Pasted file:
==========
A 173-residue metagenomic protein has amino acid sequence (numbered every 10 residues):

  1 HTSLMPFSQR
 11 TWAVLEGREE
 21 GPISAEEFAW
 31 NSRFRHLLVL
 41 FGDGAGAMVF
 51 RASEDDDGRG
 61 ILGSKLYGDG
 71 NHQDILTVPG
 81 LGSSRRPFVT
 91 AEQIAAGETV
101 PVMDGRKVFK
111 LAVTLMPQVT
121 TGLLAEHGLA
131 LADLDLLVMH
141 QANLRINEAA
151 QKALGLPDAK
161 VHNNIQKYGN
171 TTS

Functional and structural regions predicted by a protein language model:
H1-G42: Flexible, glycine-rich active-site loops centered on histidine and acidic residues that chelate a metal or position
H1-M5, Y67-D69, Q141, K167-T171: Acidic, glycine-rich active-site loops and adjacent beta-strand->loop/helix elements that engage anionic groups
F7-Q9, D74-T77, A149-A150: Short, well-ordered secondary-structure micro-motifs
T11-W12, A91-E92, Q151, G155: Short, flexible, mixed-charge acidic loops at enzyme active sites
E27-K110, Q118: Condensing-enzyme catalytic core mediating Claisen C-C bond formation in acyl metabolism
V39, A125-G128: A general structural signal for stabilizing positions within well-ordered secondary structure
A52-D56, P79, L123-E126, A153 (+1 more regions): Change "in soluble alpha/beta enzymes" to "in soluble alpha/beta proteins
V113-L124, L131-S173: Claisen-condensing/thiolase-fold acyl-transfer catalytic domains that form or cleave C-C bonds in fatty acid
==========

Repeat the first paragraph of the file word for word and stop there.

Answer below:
A 173-residue metagenomic protein has amino acid sequence (numbered every 10 residues):